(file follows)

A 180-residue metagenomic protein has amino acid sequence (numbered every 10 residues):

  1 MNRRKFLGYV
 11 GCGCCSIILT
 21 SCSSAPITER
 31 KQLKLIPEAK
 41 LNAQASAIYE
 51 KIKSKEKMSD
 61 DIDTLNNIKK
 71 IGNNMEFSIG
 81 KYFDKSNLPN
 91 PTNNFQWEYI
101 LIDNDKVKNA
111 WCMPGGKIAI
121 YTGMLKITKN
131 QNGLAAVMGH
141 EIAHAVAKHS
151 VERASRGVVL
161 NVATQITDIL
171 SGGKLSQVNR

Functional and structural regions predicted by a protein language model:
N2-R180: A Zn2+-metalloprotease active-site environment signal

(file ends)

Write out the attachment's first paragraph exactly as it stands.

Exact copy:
A 180-residue metagenomic protein has amino acid sequence (numbered every 10 residues):